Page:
If their answer is 8 or below, you may have some work to do. Let’s say they give you a 7 or an 8 (neutral). This means they could give you a three-star review – not a great thing. You might want to ask them, “What would it take for us to move to a 10?” When they answer, you’ll be instantly informed of the process that you need to focus on in your practice to change their experience – maybe the way the phone was answered, or how long they had to wait before seeing the doctor, or the manner in which the doctor dealt with them. When they give a score of 7 or 8, this is an opportunity for you to tweak an experience on your side that may move another patient into the 9 or 10 range.

If you receive a score that is anything less than 7 (1 through 6), this almost guarantees a one- or two-star review. Anything less than four stars isn’t usually perceived by prospective patients as a good thing. If you have a response this low, you really have some major corrections to do. It isn’t just enough to say, “What would it take to move us to a 10?” It’s time to drill down into the root cause of their personal reason for giving this score to you.

The reputation system begins with collecting reviews and patient feedback. As treated in this guide, the separation of reputation and reviews is a decision based on the idea that your practice, as an entity, needs reviews for each location and that individual physician reviews are of equal importance. Each has its own place in the 7R Pyramid. In both cases, the process for collecting reviews is the same. What changes is the review site patients who are likely to refer you are asked to visit. Reputation building is as simple as handing out a tablet with a feedback request form to the patient at the end of their visit where they enter their name and email. This captures their contact info into a marketing database. You simply say, “Would you give us/me your feedback?” If they say yes, an email is immediately sent with a link to a page that presents the Net Promoter Score question: “How likely are you to recommend Dr. Jones to a friend or family member?” Once they select their number, there’s branching logic in the system to take them to the next step. If they left a score of 9 or 10, it will direct them to a review site. If it’s a very low score, it will automatically send an email with an apology for such an unhappy, unpleasant, or questionable experience. The system will then forward their information to your designated manager or patient coordinator to reach out to them.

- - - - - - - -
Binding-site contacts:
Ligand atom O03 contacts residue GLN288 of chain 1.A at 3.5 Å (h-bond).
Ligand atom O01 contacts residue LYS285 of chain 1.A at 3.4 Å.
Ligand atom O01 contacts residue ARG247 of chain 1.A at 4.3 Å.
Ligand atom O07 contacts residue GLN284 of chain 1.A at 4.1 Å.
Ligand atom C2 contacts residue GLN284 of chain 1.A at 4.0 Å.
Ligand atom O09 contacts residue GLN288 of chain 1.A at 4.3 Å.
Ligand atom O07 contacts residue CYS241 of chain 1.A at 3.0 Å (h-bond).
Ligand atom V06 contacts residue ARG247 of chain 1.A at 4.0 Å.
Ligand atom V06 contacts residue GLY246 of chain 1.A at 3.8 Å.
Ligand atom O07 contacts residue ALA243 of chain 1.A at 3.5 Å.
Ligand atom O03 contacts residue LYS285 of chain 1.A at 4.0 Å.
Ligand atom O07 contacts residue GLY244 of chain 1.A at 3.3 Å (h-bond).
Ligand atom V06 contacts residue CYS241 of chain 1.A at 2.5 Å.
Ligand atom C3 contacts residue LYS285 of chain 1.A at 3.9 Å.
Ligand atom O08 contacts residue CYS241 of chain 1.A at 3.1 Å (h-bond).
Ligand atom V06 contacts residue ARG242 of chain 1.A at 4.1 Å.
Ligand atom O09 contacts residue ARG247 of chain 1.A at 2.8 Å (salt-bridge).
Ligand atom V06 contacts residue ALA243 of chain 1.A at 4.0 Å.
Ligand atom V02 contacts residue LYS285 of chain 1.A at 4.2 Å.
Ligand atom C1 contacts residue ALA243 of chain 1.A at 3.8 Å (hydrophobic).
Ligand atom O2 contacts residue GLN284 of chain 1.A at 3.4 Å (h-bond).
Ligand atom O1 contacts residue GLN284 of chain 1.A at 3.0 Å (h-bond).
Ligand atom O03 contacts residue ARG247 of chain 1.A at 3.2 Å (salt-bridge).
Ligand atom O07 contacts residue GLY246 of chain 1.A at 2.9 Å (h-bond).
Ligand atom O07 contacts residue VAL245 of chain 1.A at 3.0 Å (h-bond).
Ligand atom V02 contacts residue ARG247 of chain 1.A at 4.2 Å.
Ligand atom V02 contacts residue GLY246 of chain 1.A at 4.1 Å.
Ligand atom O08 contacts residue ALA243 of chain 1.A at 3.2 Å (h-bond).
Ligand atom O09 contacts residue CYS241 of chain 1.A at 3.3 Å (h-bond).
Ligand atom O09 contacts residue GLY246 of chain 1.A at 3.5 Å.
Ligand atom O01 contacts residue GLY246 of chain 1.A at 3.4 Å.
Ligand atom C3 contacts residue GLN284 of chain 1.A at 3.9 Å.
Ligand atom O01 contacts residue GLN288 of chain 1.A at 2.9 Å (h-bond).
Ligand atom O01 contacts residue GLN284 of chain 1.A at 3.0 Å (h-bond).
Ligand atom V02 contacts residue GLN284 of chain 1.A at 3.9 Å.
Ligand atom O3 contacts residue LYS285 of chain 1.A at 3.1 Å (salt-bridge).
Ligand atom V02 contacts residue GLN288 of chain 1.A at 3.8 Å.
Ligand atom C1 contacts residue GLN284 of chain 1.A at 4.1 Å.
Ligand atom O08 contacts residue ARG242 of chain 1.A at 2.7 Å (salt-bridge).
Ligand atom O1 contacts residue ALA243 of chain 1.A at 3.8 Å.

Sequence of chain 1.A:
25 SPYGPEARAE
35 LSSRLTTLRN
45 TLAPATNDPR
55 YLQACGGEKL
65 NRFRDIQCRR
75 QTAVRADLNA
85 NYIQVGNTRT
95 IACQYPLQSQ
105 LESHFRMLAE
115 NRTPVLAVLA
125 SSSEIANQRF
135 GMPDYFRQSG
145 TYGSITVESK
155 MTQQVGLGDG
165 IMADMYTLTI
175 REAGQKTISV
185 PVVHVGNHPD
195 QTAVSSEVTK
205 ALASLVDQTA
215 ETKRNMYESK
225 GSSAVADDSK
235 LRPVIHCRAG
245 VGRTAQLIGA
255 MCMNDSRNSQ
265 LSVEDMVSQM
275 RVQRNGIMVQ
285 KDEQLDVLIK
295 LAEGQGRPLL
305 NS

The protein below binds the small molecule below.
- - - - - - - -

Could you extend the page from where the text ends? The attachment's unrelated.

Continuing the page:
Note: be sure to check with the latest terms  of the search engines so that you are not accused of "review gating," where dissatisfied patients are not afforded the opportunity to leave a negative review.

Think about the way that you ask for reviews (if you ask at all). Think about physicians’ reviews being as important as practice reviews, and set up two separate processes for getting reviews for both.

You cannot prevent a dissatisfied patient from leaving a bad review and you cannot ethically remove bad reviews. But with the right review system, it’s like “cutting ’em off at the pass” before a dissatisfied patient has broadcast their thoughts about their experience with your practice. It also encourages satisfied patients to leave positive reviews.

Key Takeaways

  • Reviews are to physicians what reputation is to the practice
  • Asking satisfied patients for their feedback helps ensure positive reviews
  • Asking dissatisfied patients for their feedback can help mitigate negative reviews

Share this guide on your social media account with the buttons below